gold dollar9 New Year's Resolutions ...

Have your personal finances been a bit of a challenge this past year? According to In2M Corporation’s financial fitness survey conducted this past fall, you aren’t alone!

  • Nearly 90 percent of survey respondents are moderately to very concerned about their ability to meet future financial obligations for major items, such as education and retirement.
  • Seventy-three percent of respondents said their financial situation is about the same as (40 percent) or worse than (23 percent) when compared to last year.
  • Sixty-six percent stated their approach to financial management is either reactive or simply total avoidance. Only a small 34 percent follow a plan of action.

Here are 9 suggestions that you may want to consider for this next year. Now is the time to get control of your finances, and take that first step down the path to financial fitness. Why not start this next year off on the right financial foot?

  1. Spend less than you make.
    Just like you can’t loose weight if you take in more calories than you burn… you can’t save money if you spend more than you bring in. Spending less than you make on a consistent basis is the key to reaching financial fitness and financial stability. You can’t increase your savings, make investments, reduce debt or even make wise spending decisions if you’re consistently overspending your income each month. Forty nine percent of respondents, to In2M’s financial fitness survey, said they rarely, if ever, use a budget to manage household spending. No wonder they have so many challenges with overspending, increasing debt and lack of savings.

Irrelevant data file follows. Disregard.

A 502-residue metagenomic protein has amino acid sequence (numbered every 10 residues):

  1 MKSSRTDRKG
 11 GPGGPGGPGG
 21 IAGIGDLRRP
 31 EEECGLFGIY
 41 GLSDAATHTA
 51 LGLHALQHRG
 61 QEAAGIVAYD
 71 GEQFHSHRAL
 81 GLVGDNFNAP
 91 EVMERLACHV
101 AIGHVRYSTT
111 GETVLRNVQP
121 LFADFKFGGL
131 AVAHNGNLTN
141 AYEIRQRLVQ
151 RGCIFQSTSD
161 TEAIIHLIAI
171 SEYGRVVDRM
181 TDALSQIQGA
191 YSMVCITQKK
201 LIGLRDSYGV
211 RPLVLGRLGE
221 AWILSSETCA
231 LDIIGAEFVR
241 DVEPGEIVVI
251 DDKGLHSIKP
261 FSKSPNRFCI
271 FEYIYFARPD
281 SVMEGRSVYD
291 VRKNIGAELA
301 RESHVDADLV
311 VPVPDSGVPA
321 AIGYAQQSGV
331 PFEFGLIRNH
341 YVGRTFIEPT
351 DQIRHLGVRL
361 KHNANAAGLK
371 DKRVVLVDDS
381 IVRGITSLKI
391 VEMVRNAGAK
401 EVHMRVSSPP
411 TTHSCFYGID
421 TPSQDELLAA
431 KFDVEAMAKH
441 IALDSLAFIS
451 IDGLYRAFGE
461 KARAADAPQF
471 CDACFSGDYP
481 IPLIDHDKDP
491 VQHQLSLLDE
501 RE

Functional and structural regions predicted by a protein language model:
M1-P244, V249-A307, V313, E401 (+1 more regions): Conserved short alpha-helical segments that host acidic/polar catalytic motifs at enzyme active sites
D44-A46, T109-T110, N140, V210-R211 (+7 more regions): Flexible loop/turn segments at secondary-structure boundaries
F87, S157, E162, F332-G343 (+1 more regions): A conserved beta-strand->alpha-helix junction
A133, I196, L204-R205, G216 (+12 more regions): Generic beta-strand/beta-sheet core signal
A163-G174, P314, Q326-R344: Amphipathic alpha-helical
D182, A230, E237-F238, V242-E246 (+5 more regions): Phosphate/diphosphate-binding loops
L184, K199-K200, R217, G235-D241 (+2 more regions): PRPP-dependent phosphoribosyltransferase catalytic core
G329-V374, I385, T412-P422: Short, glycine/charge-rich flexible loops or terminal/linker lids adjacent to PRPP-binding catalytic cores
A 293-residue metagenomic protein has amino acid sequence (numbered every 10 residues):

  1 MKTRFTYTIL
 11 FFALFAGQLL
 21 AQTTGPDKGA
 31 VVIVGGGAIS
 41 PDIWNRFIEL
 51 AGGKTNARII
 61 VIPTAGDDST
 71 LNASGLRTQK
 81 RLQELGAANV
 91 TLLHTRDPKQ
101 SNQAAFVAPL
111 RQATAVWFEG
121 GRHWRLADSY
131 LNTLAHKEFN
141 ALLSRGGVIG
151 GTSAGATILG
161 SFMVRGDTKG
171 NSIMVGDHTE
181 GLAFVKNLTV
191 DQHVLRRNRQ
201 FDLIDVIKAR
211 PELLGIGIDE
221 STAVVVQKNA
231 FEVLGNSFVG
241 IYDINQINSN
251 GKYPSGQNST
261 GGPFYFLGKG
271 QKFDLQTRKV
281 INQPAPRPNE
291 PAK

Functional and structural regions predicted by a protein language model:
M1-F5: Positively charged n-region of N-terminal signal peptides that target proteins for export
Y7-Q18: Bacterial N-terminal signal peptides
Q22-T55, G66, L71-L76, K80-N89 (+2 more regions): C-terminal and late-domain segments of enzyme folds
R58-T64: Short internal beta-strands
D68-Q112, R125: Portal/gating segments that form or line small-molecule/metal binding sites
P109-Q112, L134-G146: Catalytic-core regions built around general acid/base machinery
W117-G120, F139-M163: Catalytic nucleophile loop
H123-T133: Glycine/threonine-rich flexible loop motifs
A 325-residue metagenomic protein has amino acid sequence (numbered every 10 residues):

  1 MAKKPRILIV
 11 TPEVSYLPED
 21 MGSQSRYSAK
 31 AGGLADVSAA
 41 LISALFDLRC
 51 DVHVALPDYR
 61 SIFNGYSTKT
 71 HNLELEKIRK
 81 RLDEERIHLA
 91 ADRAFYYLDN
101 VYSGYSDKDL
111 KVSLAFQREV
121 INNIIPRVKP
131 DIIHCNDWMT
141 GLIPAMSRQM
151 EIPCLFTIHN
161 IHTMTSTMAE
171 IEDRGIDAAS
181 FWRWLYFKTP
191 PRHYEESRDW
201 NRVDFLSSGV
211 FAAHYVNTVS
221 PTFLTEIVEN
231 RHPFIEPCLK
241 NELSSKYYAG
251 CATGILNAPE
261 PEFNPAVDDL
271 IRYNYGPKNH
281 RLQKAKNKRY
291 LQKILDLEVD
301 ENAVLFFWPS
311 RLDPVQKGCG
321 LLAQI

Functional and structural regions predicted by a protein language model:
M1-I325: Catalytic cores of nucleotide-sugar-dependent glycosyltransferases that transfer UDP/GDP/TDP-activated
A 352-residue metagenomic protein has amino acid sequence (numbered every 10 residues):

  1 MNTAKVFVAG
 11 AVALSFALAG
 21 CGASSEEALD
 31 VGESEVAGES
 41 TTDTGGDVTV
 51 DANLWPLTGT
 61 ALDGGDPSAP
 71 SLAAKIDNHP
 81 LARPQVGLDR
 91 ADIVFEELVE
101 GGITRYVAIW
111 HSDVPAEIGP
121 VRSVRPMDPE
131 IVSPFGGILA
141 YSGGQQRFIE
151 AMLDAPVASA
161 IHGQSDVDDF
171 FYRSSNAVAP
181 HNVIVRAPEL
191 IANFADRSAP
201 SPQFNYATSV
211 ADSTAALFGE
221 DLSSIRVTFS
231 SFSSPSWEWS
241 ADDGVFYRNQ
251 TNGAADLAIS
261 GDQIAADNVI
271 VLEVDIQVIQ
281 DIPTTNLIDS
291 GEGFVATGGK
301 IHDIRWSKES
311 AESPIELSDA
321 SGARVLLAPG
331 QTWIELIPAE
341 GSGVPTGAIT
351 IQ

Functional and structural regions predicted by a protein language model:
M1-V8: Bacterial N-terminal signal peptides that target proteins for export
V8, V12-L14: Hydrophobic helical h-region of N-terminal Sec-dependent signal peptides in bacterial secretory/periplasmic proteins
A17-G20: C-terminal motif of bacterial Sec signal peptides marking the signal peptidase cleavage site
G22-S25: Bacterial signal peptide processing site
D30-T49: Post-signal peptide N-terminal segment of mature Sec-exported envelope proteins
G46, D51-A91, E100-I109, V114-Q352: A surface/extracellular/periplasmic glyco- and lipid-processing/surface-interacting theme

Put together a spending plan and make it one that works for you and your family!

    For a step-by-step process of how to make an effective spending plan, look in the book Money for Life. This book walks you through the process and explain the reason behind each step, in a way that anyone can understand. If you’d rather go the paperless route, Mvelopes® Personal will help you create an online spending plan.
  2. Save more… at least 10% of your income.
    Ever hear of the theory of paying yourself first? That’s basically what this is. If you make it a habit to pull out 10% for savings and investments for retirement, before you pay any other bills, you are actively working towards a better financial future for yourself. This 10% can include your 401k account if you have one, but be sure you are maximizing that option! It’s also wise to put an additional amount into savings after your 401k investment is made. Put this money into a money market account, money market fund or CD if possible, so that you get a higher interest rate. According to In2M’s financial fitness survey conducted this past fall, 48 percent of respondents saved nothing in the past 6 months and 31 percent saved less than 10 percent of their income. Don’t be one of the statistics, take action today and start saving!

  3. Calculate your net worth.
    Do a reality check to ensure you are on the right track. Your net worth should be increasing each year, even if it is just by a small amount. The exercise of calculating your net worth can be very valuable as well… people often discover accounts, investments, etc that they have forgotten about, or need to update.

    If your net worth has decreased from the year before, take an honest candid look at where you can make adjustments to improve these numbers. Consider accelerated debt reduction. Consider increased savings. Even consider canceling every credit card you have if it means that you stop overspending and start saving. Be proactive in your efforts to get financially fit!